Now on my work bench, (AKA the Dining room table) the board gave the same symptoms as in my cab.
First I checked using my logic probe to see what the CPU (6502) was up to. Pin 40 of the CPU is the reset pin, this was constantly pulsing high and low when it should be constantly high after an initial low at power on, from this we know that the CPU is not running the game code from the ROMS.
Next to check was the clock circuit, Pin 37 of the CPU is the clock input, this pin should have a nice clock signal on it but there was only a low signal and no pulse. I then went right back to the start of clock circuit and checked the 12Mhz clock and the circuit where the frequency of this is divided down to the Horizontal & Vertical timings that keep the board running in time.
All the H&V clock signal checked out OK which the took me back to looking closer to the CPU clock input. There are three IC's directly involved in making the clock input for the CPU run. As it turned out all three were faulty. A74LS20 @ A8 had a dead output, this fed into a 74LS174 which had a bad output on pin 12, this connected to a 74LS32 which should provide the CPU clock signal, this output was stuck high with no data pulsing. Once all three were replaced and confirmed as faulty, the clock input was looking good, clock outputs 1&2 also came to life now, address bus and data bus lines were active but something was telling me the pulsing I was seeing was not right compared to what I have been getting used to recently while working on board repairs. The game was still resetting.
Following the path of the Address bus lines there was an IC @ F2 labelled as a 3901 on the Atari schematics, the outputs of this device are the PROM select lines. All 6 used and the for unused output were dead, Not high, not low but completely dead. Researching what this IC was and where I could source a spare I found very little info other that a post in a pinball newsgroup from 2007. the 3901 was a '1 of 10' decoder and seemed to now be unavailable anywhere, to me this looked like a similar decoder, the 74LS42 which is used in other Atari games I've worked on, the only difference seemed to be the pin out, so I had to make an adapter to convert the 74LS42 pin out to fit how the 3901 was wired on the Super Breakout PCB. I decided to know up a IC socket to socket adapter with wiring to convert the pin out. The finished item is below, it's not pretty and at the time I wasn't quite sure if it would work, but it had to be better than an IC with no working outputs.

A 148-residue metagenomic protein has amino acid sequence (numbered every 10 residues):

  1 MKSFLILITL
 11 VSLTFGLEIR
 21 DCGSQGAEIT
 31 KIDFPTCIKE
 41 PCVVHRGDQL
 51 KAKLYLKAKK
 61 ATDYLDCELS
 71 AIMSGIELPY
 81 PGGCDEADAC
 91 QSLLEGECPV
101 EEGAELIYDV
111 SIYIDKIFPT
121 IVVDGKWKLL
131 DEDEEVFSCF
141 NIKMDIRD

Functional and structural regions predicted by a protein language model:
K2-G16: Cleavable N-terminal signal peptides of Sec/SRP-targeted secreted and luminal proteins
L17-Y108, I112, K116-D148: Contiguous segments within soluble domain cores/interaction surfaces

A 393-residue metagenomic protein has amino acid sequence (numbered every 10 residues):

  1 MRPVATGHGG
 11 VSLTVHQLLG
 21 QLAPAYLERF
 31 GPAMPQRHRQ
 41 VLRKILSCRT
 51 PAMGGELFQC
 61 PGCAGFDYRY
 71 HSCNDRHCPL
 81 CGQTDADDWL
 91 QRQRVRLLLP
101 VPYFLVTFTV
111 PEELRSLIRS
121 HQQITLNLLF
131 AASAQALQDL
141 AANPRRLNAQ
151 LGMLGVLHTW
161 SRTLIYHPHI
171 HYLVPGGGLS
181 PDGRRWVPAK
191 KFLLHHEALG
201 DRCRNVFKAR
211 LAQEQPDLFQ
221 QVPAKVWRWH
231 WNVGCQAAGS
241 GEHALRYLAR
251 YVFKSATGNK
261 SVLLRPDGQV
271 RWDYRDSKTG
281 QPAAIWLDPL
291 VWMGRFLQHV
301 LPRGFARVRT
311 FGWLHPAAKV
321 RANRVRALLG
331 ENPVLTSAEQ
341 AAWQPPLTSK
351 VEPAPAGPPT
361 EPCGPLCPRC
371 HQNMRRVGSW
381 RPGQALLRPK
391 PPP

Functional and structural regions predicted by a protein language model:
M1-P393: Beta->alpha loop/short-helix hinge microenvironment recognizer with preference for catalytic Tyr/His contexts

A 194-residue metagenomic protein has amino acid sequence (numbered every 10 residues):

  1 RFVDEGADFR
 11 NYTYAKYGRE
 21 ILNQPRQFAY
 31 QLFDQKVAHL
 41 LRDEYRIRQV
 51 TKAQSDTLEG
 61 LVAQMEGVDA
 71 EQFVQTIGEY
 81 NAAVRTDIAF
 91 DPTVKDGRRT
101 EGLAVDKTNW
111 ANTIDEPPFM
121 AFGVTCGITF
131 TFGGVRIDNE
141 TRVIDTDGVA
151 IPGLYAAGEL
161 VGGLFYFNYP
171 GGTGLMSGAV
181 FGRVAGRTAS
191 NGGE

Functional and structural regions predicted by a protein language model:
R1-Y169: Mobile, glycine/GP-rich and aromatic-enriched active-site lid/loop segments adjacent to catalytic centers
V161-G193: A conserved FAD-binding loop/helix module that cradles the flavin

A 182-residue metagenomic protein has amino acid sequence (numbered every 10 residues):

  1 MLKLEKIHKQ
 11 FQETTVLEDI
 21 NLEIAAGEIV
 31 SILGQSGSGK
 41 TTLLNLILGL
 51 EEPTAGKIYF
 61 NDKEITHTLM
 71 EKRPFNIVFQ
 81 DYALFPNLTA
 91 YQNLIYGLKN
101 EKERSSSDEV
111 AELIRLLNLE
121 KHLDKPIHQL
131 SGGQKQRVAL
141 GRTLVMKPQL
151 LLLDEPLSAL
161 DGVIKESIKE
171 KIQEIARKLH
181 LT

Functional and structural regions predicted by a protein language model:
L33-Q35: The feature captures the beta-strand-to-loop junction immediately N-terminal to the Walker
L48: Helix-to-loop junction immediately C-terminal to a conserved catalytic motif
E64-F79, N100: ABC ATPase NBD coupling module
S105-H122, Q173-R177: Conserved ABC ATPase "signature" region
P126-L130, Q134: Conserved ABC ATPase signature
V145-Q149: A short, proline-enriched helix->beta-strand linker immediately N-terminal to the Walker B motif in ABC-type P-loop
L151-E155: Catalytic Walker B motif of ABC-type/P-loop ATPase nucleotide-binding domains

|Pin converter for 3901 -> 74LS42 one-to-ten decoder|
|Messed up screen, system still resetting and not running properly|
|Game now running with invisible balls!|
The three 'balls' video signals are derived from a bank of six 74LS163's, piggy backing two of the six with a known good device made two balls return. These two were removed and replaced, the third ball couldn't be found by piggy backing on another '163 but I used some guesswork and removed the IC I thought was the problem, It did turn out to be faulty and once replaced the game looked like it was fully working. The three '163's (Locations R6, P6 & N6) were tested and confirmed as faulty as shown below.
|Tester showing faults on 74LS163|
|Great balls of Breakout! They're back...|
Time to put the board back in the cab an check the controls and sounds. All sound and controls worked great.
|Super Breakout Back in the cab & fully working.|
The game tested out and plays fine in all three modes. Another classic rises from the dead. :)
Total parts replaced for this repair.
1x 6502 CPU
2x 2101 RAM
1x 9301 counter F2 (Replaced with 74LS42) ROM Selector. All outputs dead.
1x 74LS20 A8 Clock circuit
1x 74LS174 A7 Clock Circuit
1x 74LS32 J8 Clock Circuit
1x 74LS153 M8 Input circuit, Test mode fault.
3x 74LS163 R6, P6, N6 Ball video circuit.